Success Story

November 14, 2019  |  Jola Glotzer

A gut bacteria-derived metabolite protects against drug-induced liver injury

A CBC Catalyst Award team of Hyunyoung Jeong, UIC and Eugene Chang, UChicago, describes in a recent bioRxiv

A CBC Catalyst team: Hyunyoung Jeong, UIC and Eugene Chang, UChicago

The microbiome, or the amalgam of all microorganisms that reside in the gut, has been a hot topic for a number of years. Gut bacteria have been implicated as both the culprits leading to metabolic diseases such as obesity and diabetes, as well as protectors against certain diseases and hence a potential source of novel therapeutics.

A recent publication in bioRxiv, entitled “Phenylpropionc acid produced by gut microbiota alleviates acetaminophen-induced hepatotoxicity,” investigated a causative correlation between gut microbiota and an acetaminophen (APAP)-induced liver toxicity. The authors noticed that when C57BL/6 mice from Jackson (JAX) or Taconic (TAC) were housed separately and challenged with APAP, the TAC mice showed higher susceptibility to APAP toxicity. However, this discrepancy disappeared upon co-housing of TAC with JAX mice. When cecum contents from either JAX or TAC mice were transplanted into germ-free strains of mice, the mice receiving the JAX gut microbiota exhibited less toxicity following APAP administration.

Using several experimental approaches the authors identified 19 metabolites that differed in levels e.g., in liver tissue obtained from the mice belonging to the two strains. Eventually, the authors demonstrated that one specific gut bacteria metabolite, phenylpropionic acid (PPA), has a liver-protective property against the APAP-induced toxicity.

The publication is attributed to a CBC Catalyst Award received by Hyunyoung Jeong, UIC and Eugene Chang, UChicago, in 2016, for the project: “Role of Gut Microbiota in Determining Drug Efficacy and Toxicity.”

Senior author on the paper, Hyunyoung Jeong, PharmD, PhD, is Professor at the UIC College of Pharmacy. A co-author on the publication, Eugene Chang, MD, is Martin Boyer Professor at the Department of Medicine and Associate Section Chief for Research, Section of Gastroenterology, Hepatology, and Nutrition at UChicago.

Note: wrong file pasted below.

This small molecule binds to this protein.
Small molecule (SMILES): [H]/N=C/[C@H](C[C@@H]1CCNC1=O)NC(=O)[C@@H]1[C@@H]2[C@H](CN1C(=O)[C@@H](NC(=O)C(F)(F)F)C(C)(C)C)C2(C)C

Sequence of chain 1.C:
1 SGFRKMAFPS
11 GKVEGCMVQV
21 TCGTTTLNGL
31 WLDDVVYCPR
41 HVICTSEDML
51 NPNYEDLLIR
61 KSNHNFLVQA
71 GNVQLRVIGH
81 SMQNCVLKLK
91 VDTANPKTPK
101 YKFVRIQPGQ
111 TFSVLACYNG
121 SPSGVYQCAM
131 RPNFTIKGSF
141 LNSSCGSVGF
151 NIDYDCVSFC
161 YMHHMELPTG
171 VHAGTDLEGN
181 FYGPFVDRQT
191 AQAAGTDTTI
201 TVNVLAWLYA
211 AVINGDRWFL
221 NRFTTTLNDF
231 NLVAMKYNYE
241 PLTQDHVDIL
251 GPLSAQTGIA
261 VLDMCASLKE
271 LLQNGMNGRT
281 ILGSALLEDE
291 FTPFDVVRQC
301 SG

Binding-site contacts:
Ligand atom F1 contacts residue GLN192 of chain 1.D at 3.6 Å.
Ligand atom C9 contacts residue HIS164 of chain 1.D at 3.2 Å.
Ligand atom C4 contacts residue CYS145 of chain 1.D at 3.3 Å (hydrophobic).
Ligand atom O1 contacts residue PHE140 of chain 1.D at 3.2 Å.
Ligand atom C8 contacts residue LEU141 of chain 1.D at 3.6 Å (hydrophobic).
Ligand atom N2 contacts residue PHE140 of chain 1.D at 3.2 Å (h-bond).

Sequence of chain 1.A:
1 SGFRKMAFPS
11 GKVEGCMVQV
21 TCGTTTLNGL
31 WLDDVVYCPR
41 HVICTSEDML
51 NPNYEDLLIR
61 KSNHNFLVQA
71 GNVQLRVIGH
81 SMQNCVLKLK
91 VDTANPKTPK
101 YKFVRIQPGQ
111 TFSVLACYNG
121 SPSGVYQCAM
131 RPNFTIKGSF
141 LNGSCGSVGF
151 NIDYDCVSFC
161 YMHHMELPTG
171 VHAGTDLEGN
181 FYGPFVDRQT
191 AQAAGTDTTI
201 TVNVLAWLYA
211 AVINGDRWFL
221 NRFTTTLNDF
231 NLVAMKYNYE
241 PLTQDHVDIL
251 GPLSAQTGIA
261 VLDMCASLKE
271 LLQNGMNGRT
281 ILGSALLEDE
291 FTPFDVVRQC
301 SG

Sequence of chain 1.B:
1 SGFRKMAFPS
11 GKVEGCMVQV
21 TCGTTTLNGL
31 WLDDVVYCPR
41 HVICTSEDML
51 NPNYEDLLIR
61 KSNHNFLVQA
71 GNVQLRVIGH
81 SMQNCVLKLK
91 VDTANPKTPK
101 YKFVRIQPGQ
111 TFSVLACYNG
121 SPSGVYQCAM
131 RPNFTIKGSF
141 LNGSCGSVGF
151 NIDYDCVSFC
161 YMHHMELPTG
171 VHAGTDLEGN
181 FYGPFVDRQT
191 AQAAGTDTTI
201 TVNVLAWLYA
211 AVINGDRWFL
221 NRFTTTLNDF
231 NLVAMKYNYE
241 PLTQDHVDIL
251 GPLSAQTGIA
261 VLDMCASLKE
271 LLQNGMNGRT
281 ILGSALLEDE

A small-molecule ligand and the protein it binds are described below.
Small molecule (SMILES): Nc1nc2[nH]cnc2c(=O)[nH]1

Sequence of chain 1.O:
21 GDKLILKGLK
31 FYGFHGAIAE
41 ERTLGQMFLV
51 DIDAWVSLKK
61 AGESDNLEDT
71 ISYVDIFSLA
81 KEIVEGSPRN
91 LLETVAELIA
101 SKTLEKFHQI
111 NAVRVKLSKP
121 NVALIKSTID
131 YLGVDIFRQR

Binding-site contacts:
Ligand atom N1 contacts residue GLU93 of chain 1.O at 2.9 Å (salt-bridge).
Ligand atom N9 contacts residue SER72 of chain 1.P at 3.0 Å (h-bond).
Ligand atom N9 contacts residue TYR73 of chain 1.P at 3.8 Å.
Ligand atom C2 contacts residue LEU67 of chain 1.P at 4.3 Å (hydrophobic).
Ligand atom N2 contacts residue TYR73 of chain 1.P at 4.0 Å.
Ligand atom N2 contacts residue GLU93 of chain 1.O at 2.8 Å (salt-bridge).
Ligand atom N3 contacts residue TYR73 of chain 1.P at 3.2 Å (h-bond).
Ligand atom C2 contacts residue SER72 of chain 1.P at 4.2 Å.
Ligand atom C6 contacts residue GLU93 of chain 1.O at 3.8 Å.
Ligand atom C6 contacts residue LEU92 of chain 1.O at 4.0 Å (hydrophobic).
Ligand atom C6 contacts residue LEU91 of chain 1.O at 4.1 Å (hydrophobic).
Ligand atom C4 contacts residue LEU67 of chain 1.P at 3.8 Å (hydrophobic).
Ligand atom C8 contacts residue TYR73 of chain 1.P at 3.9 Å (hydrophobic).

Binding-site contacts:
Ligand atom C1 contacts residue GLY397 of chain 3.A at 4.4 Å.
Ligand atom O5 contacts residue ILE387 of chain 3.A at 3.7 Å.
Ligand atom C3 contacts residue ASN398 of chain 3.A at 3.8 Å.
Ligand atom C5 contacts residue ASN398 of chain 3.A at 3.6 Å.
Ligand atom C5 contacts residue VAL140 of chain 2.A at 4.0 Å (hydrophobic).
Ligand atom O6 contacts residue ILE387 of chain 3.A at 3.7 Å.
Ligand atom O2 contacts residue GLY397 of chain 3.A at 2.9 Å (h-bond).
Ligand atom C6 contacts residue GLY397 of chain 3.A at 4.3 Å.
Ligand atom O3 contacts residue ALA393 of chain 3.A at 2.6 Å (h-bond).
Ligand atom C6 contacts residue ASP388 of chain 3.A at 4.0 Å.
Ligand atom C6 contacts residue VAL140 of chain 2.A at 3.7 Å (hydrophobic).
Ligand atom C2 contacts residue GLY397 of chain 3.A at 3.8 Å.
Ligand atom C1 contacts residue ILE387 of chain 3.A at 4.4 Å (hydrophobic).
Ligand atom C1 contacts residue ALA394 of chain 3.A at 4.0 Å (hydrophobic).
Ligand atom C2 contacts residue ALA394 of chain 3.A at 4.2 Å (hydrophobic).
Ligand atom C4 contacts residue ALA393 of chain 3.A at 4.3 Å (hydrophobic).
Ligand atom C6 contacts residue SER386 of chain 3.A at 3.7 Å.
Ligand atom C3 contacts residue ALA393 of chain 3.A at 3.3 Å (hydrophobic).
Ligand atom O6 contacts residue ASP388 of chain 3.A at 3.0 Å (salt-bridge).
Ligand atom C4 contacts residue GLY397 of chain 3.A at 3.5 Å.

Congratulations to the CBC Catalyst team and to all other scientists involved in the current study.

Publication attributed to *CBC funding:

Cho S, Won KJ, Yang X, Leone V, Hubert N, Chang E, Chung E, Park JS, Lee H, Jeong H. Phenylpropionc acid produced by gut microbiota alleviates acetaminophen-induced hepatotoxicity. bioRxiv preprint first posted online Oct. 21, 2019. [Epub ahead of print] (bioRxiv)


Gut microbe-associated metabolite, phenylpropionic acid (PPA), alleviates APAP hepatotoxicity. Gut microbe-mediated reductive metabolic pathway of phenylalanine and host-mediated glycine conjugation. Green color, the metabolites identified to be associated with altered APAP toxicity. (Source: bioRxiv)

Acetaminophen (APAP) overdose causes hepatic injury. To investigate potential roles of gut microbiota in APAP-induced liver injury, C57BL/6 mice from Jackson (JAX) or Taconic (TAC) were challenged with APAP. TAC mice were more susceptible to APAP toxicity, and this disappeared upon co-housing of JAX and TAC mice. When the cecum contents from JAX and TAC mice were transplanted into germ-free mice, the mice that received JAX gut microbiota exhibited less toxicity after APAP administration. Unbiased metabolomic analysis using portal vein serum and liver tissue of the mice led to identification of 19 metabolites whose levels differ between JAX and TAC mice as well as between mice transplanted with JAX or TAC gut microbiota, and this includes gut bacteria-derived metabolite phenylpropionic acid (PPA). PPA levels in cecum and portal vein were higher in mice harboring JAX gut microbiota. PPA supplementation in drinking water led to decreased APAP toxicity in TAC mice. This illustrates a gut microbe-liver interaction mediated by a gut bacteria-derived metabolite in modulating drug-induced liver injury.


This work was funded by the Chicago Biomedical Consortium with support from the Searle Funds at The Chicago Community Trust.

Featured CBC Community member(s):

Hyunyoung Jeong, UIC and Eugene Chang, UChicago


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